Sole Trader vs. Registered Company

In Australia, businesses can be organized in a wide variety of ways, from sole proprietorships to corporations, partnerships, and trusts. If you’re at the helm of a small business, you may be unsure about whether to classify yourself as a sole trader or a small company and where specific restrictions apply. Both structures have different legal, tax, record-keeping, setup fees, and financial reporting obligations to the Australian Taxation Office (ATO). It’s crucial to understand the distinction between the two and your responsibilities. Here, Shoebox explains the main differences between sole traders and small companies.


Launching your own business enterprise can be both exciting and challenging. While the various financial responsibilities can be overwhelming, understanding them is important to avoid costly mistakes in the future. The first choice a startup must make is how to register the business: as a sole trader or a company. Here’s how these two structures are defined by various authorities.


As the name indicates, a sole trader is an individual who operates a business. While not all sole traders operate businesses in the traditional sense, some people establish their own companies (and obtain an Australian Business Number – ABN) to receive payment for contract or freelance work. While a sole proprietorship is a relatively simple business structure to manage, it also means that you are solely responsible for all liabilities and debts incurred. This implies that you bear all the risks associated with the business. As such, it is advisable that you put sole trader insurance in place. However, being solely responsible for running a company doesn’t mean you have to manage everything yourself; you can hire staff to assist you. If you plan to employ staff, there may be additional financial requirements to consider, such as taxes, superannuation, and fringe benefits taxes. It’s essential to review the ATO’s guidelines to ensure you fully understand the employment process requirements.

Now, let’s explore small companies. When you apply for or update your ABN, you simply register your business as a “company”; there is no specific category for “small company” registration. Different authorities have different definitions of what constitutes the “small” component. In Australia, what is considered small for fair work considerations may not be the same as what is considered small for legal or tax purposes. Let’s delve into it.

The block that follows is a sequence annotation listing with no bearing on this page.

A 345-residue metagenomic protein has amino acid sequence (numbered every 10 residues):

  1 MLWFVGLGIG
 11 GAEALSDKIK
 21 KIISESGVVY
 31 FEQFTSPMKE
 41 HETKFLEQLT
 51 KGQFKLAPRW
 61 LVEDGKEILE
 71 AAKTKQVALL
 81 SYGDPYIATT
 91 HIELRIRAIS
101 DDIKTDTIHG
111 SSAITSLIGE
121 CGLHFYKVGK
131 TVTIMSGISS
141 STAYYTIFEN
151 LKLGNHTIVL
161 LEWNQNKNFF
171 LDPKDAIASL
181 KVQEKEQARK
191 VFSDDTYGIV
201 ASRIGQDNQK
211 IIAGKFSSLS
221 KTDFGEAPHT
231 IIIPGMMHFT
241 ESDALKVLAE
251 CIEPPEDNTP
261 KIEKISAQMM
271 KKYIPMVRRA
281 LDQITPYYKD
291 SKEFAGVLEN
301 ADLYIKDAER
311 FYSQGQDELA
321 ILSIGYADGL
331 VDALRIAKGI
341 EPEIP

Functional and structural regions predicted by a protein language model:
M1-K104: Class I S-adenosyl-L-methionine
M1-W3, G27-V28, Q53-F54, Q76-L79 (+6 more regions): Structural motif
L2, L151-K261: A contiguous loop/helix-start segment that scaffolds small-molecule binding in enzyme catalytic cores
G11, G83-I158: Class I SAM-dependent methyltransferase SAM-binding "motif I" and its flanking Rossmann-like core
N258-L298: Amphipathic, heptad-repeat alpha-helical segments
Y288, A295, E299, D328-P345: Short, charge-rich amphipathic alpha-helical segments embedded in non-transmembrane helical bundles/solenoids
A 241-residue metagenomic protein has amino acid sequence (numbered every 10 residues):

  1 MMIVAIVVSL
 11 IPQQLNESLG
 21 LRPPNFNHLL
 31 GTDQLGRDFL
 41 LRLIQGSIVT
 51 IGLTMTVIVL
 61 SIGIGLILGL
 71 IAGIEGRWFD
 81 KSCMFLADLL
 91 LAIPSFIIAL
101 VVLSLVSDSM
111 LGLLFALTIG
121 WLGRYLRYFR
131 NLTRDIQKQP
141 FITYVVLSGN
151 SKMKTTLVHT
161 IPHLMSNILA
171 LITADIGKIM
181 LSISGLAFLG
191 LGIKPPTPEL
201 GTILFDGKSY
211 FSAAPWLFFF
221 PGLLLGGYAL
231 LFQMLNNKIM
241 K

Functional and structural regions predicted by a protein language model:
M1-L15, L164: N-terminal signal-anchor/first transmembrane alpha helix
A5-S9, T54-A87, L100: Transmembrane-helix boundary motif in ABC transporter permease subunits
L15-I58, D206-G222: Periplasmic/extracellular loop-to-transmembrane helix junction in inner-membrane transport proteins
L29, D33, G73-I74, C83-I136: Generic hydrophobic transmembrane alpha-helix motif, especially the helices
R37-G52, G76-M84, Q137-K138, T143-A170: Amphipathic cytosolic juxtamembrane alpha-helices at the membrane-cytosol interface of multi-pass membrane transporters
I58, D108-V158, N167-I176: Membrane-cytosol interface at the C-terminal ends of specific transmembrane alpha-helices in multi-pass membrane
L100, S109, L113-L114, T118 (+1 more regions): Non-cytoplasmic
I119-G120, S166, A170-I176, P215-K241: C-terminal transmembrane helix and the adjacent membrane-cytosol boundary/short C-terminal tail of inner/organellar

Unlike sole proprietorships or partnerships, a company is a distinct legal entity. This means that the company can owe money, file lawsuits, and be sued just like an individual. As a member, you are not personally liable for the company’s debts. However, you are responsible for ensuring any outstanding balances related to your shares are paid if requested. Additionally, if it is found that the company has violated any financial responsibilities, the directors of the company may be held accountable. While establishing a company as a sole trader is generally quick and simple, establishing and maintaining a company can be more complex and costly. So, where does the “small” in “small company” come into play?

According to ASIC (Australian Securities and Investment Commission), a legally sanctioned independent agency of the Australian Government responsible for overseeing the regulation of businesses, markets, financial services, and consumer creditors, a “small proprietary company” is considered “small” for a financial year starting on or after 1 July 2019 if it ticks the boxes on at least two of the following requirements:

  • Revenue of less than $50 million per year
  • Less than 100 employees or total gross assets of less than $25 million at the end of the financial year.

For financial years beginning before June 30, 2019, a company is treated as small if it meets at least two of the following conditions:

  • Annual income of under $25 million
  • Less than 50 employees at the end of the financial year or consolidated gross assets under $12.5 million at that time.

The definition of a small business entity by the ATO includes sole proprietorships, partnerships, companies, or trusts that have an aggregated turnover of less than $10 million and operate a business for all or part of the income year starting from July 1, 2016. Therefore, both companies and sole proprietors can be considered “small businesses,” according to the ATO. Being classified as a small business entity allows small businesses to apply for specific concessions that can help offset some operating costs and provide tax benefits.

Understanding the distinction between a sole trader and a company is crucial for complying with legal and tax obligations. While a sole trader has simpler setup and management processes, they also bear full liability for the business’s debts. On the other hand, a company is an independent legal entity that offers limited liability protection to its members but involves more complex administrative requirements.

It’s advisable to seek professional advice or consult with relevant authorities such as the ATO and ASIC to ensure you make informed decisions and meet all legal and financial obligations based on your specific business structure.